The oil refinery I saw on the way to my apartment rental in Curacao was a harbinger of things to come.
The Caribbean conjures up images of white sand beaches, palm trees, coral reefs, and tropical drinks. This summer, I planned to travel much of the Caribbean (spoiler alert: I didn’t). At the top of my list of places to visit was Curacao, located in the Dutch Antilles, a part of Holland, and famous for its casinos, nightlife, and eponymous blue liqueur.
As I flew into Curacao, I dreamed of all the Caribbean offered and imagined myself relaxing on long, white-sand beaches with a piña colada in hand. The largest and most rugged of the ABC (Aruba, Bonaire, and Curacao) islands, Curacao also held the promise of good hiking and non-beach activities.
But almost immediately after arriving, I was disappointed.
What they don’t show in the brochures is the oil refinery on the edge of town. You know this beautiful, multicolored, waterfront photo that shows off the view Curacao is famous for?
Well, right near there is a not-so-wonderful oil refinery blowing black smoke into the air—and it’s very visible from town.
That refinery set the tone for the week.
Curacao was, as we say, “meh.” It wasn’t a bad place, but it didn’t blow my mind. I left the country indifferent. The island’s vibe and I just didn’t mesh. I wanted to love it, but as I boarded my flight home, nothing in Curacao filled me with sadness to be leaving or a desire to stay.
Let’s begin with the beaches: nice, but not that great. Those near the main town are all resort beaches, meaning you have to pay to enjoy them if you aren’t already staying in one of the resorts. They’re cluttered with people, lounge chairs, and artificial breakers to protect against the waves and create a calm swimming area. (Not that a calm swimming area is bad, but the breakers reduce the flow of water, and since most resorts have boats and docks, I didn’t feel the water was the cleanest.)
The beaches up north are public, wider, and more natural, but even still, they aren’t the long, white-sand beaches we often imagine. Moreover, the shoreline is filled with dead coral and rocks. Were they pretty? Yes. Did I sit there and go, “Damn, this is beautiful”? Sure. Was I blown away by them? No, not really. There’s better.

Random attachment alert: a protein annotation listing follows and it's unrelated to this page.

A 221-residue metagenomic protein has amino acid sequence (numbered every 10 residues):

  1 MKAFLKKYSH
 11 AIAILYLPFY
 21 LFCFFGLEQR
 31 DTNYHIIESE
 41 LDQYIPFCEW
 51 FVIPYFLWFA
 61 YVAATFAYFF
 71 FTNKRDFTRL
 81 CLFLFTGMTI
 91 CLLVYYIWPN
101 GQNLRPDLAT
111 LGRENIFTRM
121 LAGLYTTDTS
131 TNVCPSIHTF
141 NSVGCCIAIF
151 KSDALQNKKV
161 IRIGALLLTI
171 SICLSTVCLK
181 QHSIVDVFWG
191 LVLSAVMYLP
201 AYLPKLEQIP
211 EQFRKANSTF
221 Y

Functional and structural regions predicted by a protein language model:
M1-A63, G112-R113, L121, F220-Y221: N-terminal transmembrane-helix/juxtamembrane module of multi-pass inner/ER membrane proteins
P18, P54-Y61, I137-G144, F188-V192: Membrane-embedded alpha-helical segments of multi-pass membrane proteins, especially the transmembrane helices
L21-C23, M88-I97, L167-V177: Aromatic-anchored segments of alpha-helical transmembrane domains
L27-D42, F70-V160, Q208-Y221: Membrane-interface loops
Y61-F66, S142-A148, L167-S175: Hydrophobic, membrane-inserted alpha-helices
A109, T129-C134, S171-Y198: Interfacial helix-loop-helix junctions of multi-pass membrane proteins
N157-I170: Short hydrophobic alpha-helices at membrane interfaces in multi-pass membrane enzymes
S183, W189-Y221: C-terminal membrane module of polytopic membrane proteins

I was also disappointed by the lack of affordable and accessible public transportation. Buses only run every two hours and taxis are incredibly expensive ($50 USD for a 15-minute cab ride). If you want to see the island, you really have to rent a car during your stay. Not having one really limits what you can see.
To top it off, even the towns aren’t that pretty. Outside Willemstad’s famous waterfront, I wasn’t too impressed by the scenery, buildings, or homes. Even the resorts looked outdated. There’s nothing like a little grime and wear and tear on a city to give it some charm, but in Curacao, the grit only added a feeling of woeful neglect.
One thing I loved, though, was the locals. They made the trip. The locals on the island were friendly, helpful, and great conversationalists. I stayed in an Airbnb rental, and Milly, my host, was super friendly and helpful. She even went the extra mile and drove me some places so I wouldn’t have to take a taxi. If I returned to Curacao, I would stay at her place again.
While searching for places to eat, I stumbled across a local, family-run restaurant near my apartment and ate most of the meals there. Every time I walked in, they greeted me like they’d known me for years (I was probably the only non-local to eat there). Jack, from another restaurant, kindly gave me his phone number to call if I needed anything and always remembered me and that I really loved his lemonade when he saw me.
And then there were the bus drivers who helped guide me around town, the locals who let me hitch a ride with them when the bus didn’t come, and the countless other little moments of friendly conversation and help that happened during the course of my week.
If I chose to go back, it would be for the people, not the place.
Curacao wasn’t awful, but I’ve experienced better destinations. Maybe I didn’t like it because I had high expectations—when you think of nearby Aruba and Bonaire, you think Caribbean paradise, and I just lumped Curacao in with them. Expectations can often lead to disappointment when we build up locations in our head.
I walked away from Curacao with no burning desire to go back. I’m happy I went and I’d encourage others to go, but there was nothing in Curacao that you can’t find elsewhere better and cheaper.
You can’t love every destination. It’s impossible. I can usually find the good in every place (even Vietnam!) but humans have opinions, emotions, and preferences—and mine don’t favor Curacao.
You should go and explore the island for yourself. You just won’t find me there.